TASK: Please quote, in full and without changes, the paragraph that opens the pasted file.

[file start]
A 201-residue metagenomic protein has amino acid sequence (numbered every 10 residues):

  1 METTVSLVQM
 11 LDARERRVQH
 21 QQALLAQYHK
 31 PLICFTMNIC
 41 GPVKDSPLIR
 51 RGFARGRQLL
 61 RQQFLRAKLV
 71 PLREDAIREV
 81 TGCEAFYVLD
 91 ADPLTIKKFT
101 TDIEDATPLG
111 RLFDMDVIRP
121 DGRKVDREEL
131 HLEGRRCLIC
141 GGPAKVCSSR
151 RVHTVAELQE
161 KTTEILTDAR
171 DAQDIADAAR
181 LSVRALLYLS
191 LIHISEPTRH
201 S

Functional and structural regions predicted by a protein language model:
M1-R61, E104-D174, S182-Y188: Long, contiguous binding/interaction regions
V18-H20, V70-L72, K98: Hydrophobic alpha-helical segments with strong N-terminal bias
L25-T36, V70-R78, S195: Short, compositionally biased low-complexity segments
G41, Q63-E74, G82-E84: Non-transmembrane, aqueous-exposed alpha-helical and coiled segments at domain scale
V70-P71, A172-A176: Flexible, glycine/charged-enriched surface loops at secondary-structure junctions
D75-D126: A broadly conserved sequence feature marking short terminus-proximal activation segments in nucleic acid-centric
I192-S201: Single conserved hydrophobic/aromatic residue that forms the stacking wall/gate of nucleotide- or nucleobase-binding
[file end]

A 201-residue metagenomic protein has amino acid sequence (numbered every 10 residues):